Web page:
What didn't Bush say?  Despite a withering 5 years, there was not a moment's introspection, no nod to the challenges we have faced fighting terrorism, trying to foster freedom in far-flung places, or holding things together at home.  There was no nod to any global issue apart from terrorism and the spread of democracy in the Middle East.  Nothing on AIDS, global warming, economic development, trade, or poverty.  In other words, no real message to Latin America, Africa, the former Soviet Union or much of Asia.

Devilish?  No.  Disappointing?  Yes.

September 19, 2006

Progressive Strategy

When is it safe to say we're less safe?
Posted by Heather Hurlburt

I have a piece up on today about the communications theory and progressive practice on the thorny issue of how much to campaign on post 9-11 security fears.  Lots of folks have written and posted in recent weeks debating whether or not progressives are building any unity and what it means -- I come down on the optimistic side that we are, and it's good, even if we don't all agree about the theory of democracy promotion or exactly when troops should leave Iraq.   

Progressive Strategy

Tony Judt on "the Strange Death of Liberal America"
Posted by Shadi Hamid

If you need (more) proof of the divisions within liberal ranks on questions of national security, I suggest you read this piece by Tony Judt on the “Strange Death of Liberal America.” Judt, of course, is British, but his views in this piece are, one suspects, shared by many American liberals.

The basic gist is that Judt believes the liberal intelligentsia of the United States has abdicated its responsibility and, instead of principled opposition, has chosen to cheerlead the Bush administration’s recent misadventures, if not in intent then in effect. It is the same criticism often launched at “liberal interventionists” – that there is, ultimately, little to distinguish us from neo-conservatives and, more generally, foreign policy hawks:

For what distinguishes the worldview of Bush’s liberal supporters from that of his neo-conservative allies is that they don’t look on the ‘War on Terror’, or the war in Iraq, or the war in Lebanon and eventually Iran, as mere serial exercises in the re-establishment of American martial dominance. They see them as skirmishes in a new global confrontation: a Good Fight, reassuringly comparable to their grandparents’ war against Fascism and their Cold War liberal parents’ stance against international Communism. Once again, they assert, things are clear. The world is ideologically divided; and – as before – we must take our stand on the issue of the age.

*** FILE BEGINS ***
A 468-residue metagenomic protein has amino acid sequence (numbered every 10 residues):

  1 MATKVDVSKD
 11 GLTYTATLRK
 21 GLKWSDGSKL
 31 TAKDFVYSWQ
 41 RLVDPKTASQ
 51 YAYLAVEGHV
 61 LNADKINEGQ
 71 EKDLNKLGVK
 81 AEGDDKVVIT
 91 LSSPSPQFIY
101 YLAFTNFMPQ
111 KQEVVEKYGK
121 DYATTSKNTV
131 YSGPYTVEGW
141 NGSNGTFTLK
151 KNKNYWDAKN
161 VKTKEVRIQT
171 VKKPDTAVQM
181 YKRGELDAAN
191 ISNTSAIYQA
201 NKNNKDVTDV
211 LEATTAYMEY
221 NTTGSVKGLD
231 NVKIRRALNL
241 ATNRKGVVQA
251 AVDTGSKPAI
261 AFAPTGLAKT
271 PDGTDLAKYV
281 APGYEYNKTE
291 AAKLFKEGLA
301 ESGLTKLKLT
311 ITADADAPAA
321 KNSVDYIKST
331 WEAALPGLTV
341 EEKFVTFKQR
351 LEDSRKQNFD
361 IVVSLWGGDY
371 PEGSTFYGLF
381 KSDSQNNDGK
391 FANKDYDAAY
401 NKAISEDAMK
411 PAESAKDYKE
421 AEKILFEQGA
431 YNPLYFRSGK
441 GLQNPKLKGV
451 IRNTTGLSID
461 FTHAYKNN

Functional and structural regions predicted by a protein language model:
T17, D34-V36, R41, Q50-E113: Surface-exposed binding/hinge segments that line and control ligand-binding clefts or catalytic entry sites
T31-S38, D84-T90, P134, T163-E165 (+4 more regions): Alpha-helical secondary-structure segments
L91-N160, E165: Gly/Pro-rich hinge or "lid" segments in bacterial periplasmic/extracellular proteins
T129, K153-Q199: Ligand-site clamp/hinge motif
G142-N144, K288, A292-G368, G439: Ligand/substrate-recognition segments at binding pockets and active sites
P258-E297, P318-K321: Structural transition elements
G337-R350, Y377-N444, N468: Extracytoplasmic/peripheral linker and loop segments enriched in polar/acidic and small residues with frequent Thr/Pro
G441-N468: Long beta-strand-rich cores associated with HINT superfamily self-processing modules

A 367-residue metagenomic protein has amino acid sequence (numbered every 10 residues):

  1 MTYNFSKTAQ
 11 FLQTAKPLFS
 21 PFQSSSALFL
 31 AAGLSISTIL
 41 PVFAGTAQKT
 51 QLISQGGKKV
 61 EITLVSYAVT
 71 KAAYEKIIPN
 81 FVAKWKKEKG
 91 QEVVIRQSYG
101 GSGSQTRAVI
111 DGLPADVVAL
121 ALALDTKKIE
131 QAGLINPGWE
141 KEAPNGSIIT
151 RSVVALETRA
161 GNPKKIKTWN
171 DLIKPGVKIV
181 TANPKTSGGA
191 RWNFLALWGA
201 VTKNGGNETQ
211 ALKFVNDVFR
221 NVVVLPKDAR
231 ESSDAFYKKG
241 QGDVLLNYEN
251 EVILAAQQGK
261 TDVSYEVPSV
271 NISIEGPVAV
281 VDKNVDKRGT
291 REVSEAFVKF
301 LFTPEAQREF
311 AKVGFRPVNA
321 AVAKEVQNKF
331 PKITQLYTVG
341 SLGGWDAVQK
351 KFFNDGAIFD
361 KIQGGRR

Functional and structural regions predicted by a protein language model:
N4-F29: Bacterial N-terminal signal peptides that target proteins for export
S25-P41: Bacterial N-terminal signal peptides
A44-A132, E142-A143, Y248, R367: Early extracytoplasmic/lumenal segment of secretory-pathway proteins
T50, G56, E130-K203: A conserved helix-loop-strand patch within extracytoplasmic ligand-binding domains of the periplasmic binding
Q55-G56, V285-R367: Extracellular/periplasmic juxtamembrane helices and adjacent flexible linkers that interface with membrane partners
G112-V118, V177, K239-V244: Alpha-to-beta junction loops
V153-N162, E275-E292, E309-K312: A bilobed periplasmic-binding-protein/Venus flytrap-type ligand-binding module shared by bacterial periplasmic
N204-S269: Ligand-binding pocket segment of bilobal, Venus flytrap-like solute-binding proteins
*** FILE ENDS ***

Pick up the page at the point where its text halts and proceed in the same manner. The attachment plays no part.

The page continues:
It is sometimes unclear whether or not Judt has read carefully the work of “liberal interventionists" (whom he disingenuously calls "Bush's liberal supporters"). He seems to exude a particular dislike for Peter Beinart and his recent book The Good Fight. Judt castigates liberal intellectuals for criticizing the conduct of the Iraq war but not necessarily criticizing the fact that we went to war in the first place. However, Beinart is one of the few “hawks” who has clearly stated, in an admirably self-critical paragraph early on in The Good Fight, that it was a mistake to go to war. He, unlike others, admits he was wrong. Judt also complains that liberals are scared of the “dreaded L-world.” But Beinart, again, is one of the few who favors using “liberal” instead of “progressive” in order to begin to resuscitate the word’s damaged reputation.

Apparently, Judt longs for the good old days – also known as 1988, just as Democrats were presenting a candidate for president who was at once unabashedly “liberal” and terribly uninspiring (Dukakis). On October 26, 1988:

The New York Times carried a full-page advertisement for liberalism. Headed ‘A Reaffirmation of Principle’, it openly rebuked Ronald Reagan for deriding ‘the dreaded L-word’ and treating ‘liberals’ and ‘liberalism’ as terms of opprobrium. Liberal principles, the text affirmed, are ‘timeless. Extremists of the right and of the left have long attacked liberalism as their greatest enemy. In our own time liberal democracies have been crushed by such extremists. Against any encouragement of this tendency in our own country, intentional or not, we feel obliged to speak out.’

Is it just me or does the Times advertisement sound like it could have come straight out of the Euston Manifesto, a text that has been supported by "liberal hawks," many of whom one presumes Judt would find fault with?

Continue reading "Tony Judt on "the Strange Death of Liberal America"" »

September 17, 2006


What to Talk About When You Talk About Iraq
Posted by Suzanne Nossel

Progressives and liberals are flummoxed when it comes to what to say about Iraq.  Rather than reflecting weakness, indecision or political cowardice, the dilemma is genuine and not of their own making. 

Virtually every piece of good advice propounded by analysts in recent years - holding together the pre-invasion Iraqi army, internationalizing the war when it still might have been possible, treating the Iraqi people with utmost respect for human rights, manning the reconstruction effort adequately during the early, opinion-shaping days - was ignored.  The results have been so disastrous that many once valid proposals and approaches would now no longer work.   Yet with every step on the route toward utter intractability, progressives feel forced to answer the inevitable "that's what you said then, but what would you do in Iraq now."

The dilemmas of how to reply obvious:  if you speak about the geopolitical importance of preventing Iraq from becoming even more of a failed state amid a volatile region, you are coming out in favor of staying a course that's a manifest disaster.   After so many wise recommended mid-stream corrections have been rejected, words spent on how the Iraq operation should be more effectively deployed or managed, or how its goals should be refined, seem wasted.  With Rumsfeld at the helm, this is the war we have, not the war we want.  And that won't change anytime before the Administration does. 

Yet talk of withdrawal - or even strategic redeployment to outlying parts of the region - is portrayed as turning our back against the most important and costly military intervention of a generation.   Echoing Vietnam, if we do withdraw we will always wonder whether, with a different strategy and different leadership, success might have been in reach.

Under the circumstances, the right position on the war is that . . .

Continue reading "What to Talk About When You Talk About Iraq" »